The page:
d) Os pacientes com mancha em vinho do Porto na área de inervação do nervo oftálmico apresentam risco de 90% para a síndrome de Sturge-Weber.

4. Em relação às malformações vasculares capilares, assinale a alternativa incorreta.

a) A cútis marmórea telangiectásica congênita desaparece em praticamente todas as crianças, de forma total ou parcial.

b) A mancha salmão presente na região occipital persiste em até 50% dos adultos.

c) A mancha vascular telangiectásia medial sacral, geralmente em forma de borboleta, associa-se freqüentemente com malformações do sistema nervoso central, principalmente com a espinha bífida.

d) A síndrome de Louis-Bar geralmente associa telangiectasias, ataxia cerebelar e imunodeficiências.

5. As alternativas abaixo descrevem características da telangiectasia hemorrágica hereditária (síndrome de Rendu-Osler-Weber), exceto:

a) as lesões já estão presentes ao nascimento, ocor rendo a maioria das mortes no período neonatal;

b) é doença autossômica dominante, já tendo sido encontrados dois genes defeituosos (9q33-34 e 12q);

c) sangramento do trato gastrointestinal, epistaxes e hemoptises podem causar anemia;

d) sangramentos nas mucosas pela presença de telangiectasias na face, língua, lábios, nariz e conjuntiva caracterizam a síndrome.

6. Em relação às malformações vasculares linfáticas, assinale a alternativa correta.

a) A dosagem de alfa-fetoproteína no líquido amniótico no período pré-natal está aumentada nas malformações linfáticas microcísticas.

b) As malformações linfáticas estão presentes ao nascimento, nunca involuem com o crescimento e podem aumentar de volume por hemorragia, acúmulo de líquidos ou inflamação.

c) Na síndrome de Noonan há uma alteração cro-mossômica, e a maioria das crianças acometidas apresenta o genótipo 46XO

d) O uso de agentes esclerosantes, como o OK-432, está indicado em algumas formas de malformações linfáticas.

7. Em relação às malformações vasculares linfáticas, assinale a alternativa incorreta.

a) A punctura direta da lesão pode ser útil para diagnosticar uma malformação vascular linfática pelo extravasamento de líquido claro.

b) A ressonância magnética sempre diferencia uma malformação vascular linfática de uma venosa, apesar de as duas serem malformações vasculares de baixo fluxo.

c) As malformações vasculares linfáticas macrocísticas geralmente associam-se com hidropisia fetal e ascite, aumentando as possibilidades de morte neonatal.

d) O pterygium colli é provavelmente secundário a um higroma cístico que apresentou regressão e formou uma membrana residual ligando a cabeça ao pescoço.

8. Em relação às malformações vasculares venosas, assinale a alternativa incorreta.

a) A radiografia simples pode ser diagnóstica quando se encontram flebólitos.

b) São hemodinamicamente inativas, de baixo fluxo, seu tamanho não se alterando com a posição do paciente ou com esforços físicos.

c) Pode haver desmineralização, hipoplasia ou alterações líticas nos ossos subjacentes em torno de 70% dos casos

d) Podem apresentar piora com o avançar da idade, durante gravidez ou com traumas.

9. As alternativas abaixo descrevem possíveis complicações das malformações vasculares venosas, exceto:

a) hemorragias cerebrais e retinianas;

b) sangramentos com anemia ferropriva e, mais rara mente, choque hipovolêmico;

c) síndrome de Kasabach-Merritt com plaquetas abaixo de 100.000/mm3 e outros distúrbios da coagulação;

d) trombose venosa profunda.

10. As alternativas abaixo relacionam características das malformações vasculares arteriais, exceto:

a) seu tamanho altera-se facilmente com a compressão manual;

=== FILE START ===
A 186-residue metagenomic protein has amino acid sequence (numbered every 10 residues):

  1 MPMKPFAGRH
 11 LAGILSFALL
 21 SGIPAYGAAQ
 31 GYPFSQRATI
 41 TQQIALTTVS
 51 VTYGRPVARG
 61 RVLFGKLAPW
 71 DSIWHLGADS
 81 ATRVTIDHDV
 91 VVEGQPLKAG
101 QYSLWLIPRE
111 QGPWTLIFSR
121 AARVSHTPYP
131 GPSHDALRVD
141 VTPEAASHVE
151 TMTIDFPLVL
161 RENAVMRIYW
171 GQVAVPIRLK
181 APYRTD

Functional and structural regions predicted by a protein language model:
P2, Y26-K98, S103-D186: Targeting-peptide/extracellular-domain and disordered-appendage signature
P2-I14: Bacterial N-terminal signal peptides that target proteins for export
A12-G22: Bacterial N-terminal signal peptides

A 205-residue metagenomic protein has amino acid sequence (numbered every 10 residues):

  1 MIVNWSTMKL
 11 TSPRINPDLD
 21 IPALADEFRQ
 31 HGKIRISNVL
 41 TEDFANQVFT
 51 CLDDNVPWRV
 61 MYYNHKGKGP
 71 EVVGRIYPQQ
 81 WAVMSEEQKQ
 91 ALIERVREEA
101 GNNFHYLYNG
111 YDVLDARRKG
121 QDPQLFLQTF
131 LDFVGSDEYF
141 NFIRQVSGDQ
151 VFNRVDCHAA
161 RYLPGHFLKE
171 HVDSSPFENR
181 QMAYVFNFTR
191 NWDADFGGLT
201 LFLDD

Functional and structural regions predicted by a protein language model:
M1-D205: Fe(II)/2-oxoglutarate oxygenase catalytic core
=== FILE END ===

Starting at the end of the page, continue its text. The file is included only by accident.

b) geralmente seu tamanho não varia de acordo com a posição do paciente;

c) a pele sobrejacente é lisa, brilhante e apresenta aumento da temperatura local;

d) presença de frêmito e sopro.

11. Assinale a alternativa incorreta em relação às malformações arteriovenosas.

a) A ligação da artéria nutridora é o tratamento de escolha por impedir o crescimento progressivo da lesão.

b) A ressonância magnética delimita melhor a extensão da lesão do que a ultra-sonografia, apesar de essa representar um ótimo exame de screening.

c) A ultra-sonografia com Doppler diferencia uma mal formação vascular de alto fluxo de uma de baixo fluxo.

d) Exames invasivos, como a venografia ou arteriografia, estão indicados para o planejamento do tratamento.

12. Em relação à síndrome de Klippel-Trenaunay-Parkes-Weber, assinale a alternativa incorreta.

a) Caracteriza-se pela tríade clássica: macromelia, varicosidades e mancha em vinho do Porto.

b) A escoliose pode ser uma complicação dessa síndrome.

c) O acometimento é geralmente unilateral, localizado em apenas um membro e presente desde a infância.

d) O uso de meias elásticas compressivas está sempre indicado no tratamento dessa síndrome.

13. Em relação à síndrome de Proteus, assinale a alternativa incorreta.

a) A hiperplasia cerebriforme palmar e plantar é um dos sinais característicos da síndrome.

b) É considerada uma hamartomatose congênita que afeta os três folhetos embrionários e tem como resultado o crescimento excessivo dos tecidos.

c) É freqüente nessa síndrome a presença de fístula arteriovenosa, à semelhança da síndrome de Parkes-Weber.

d) Mancha em vinho do Porto e malformações vasculares combinadas semelhantes às que ocorrem na síndrome de Klippel-Trenaunay são comuns nessa entidade.

14. As características relacionadas a seguir são próprias da síndrome de Maffuci, exceto:

a) anomalias vasculares linfáticas e venosas;

b) caráter genético, recessiva, ligada ao cromossoma X;

c) encondromas e exostoses ósseas;

d) transformação maligna em proporção que varia de 20 a 30% dos casos, geralmente para condrossarcomas.

15. Assinale a associação incorreta.

a) Malformações venosas cutâneas e mucosas familiares múltiplas: assemelham-se à síndrome blue rubber bleb nevus, porém sem acometimento do trato gastrointestinal.

b) Síndrome de Bannayan-Riley-Ruvalcaba: macrocefalia, lipomas múltiplos, malformações vasculares.

c) Síndrome de Cobb: angiomatose cutâneo-meningo-espinhal com malformação vascular na medula espi nhal e cutânea no segmento correspondente ao dermátomo envolvido.

d) Síndrome de Wyburn-Mason: malformação vascular retiniana e facial, acompanhando a inervação do trigêmeo como na síndrome de Sturge-Weber.

 

GABARITO

Hemangioma da infância 2003; 78(6): 651-673

1 - d             9 - c

2 - a             10-e

3 - e             11 - e

4 - c             12 - c

5 - d             13 - e

6 - b             14 - e

7 - b             15 - d

8 - e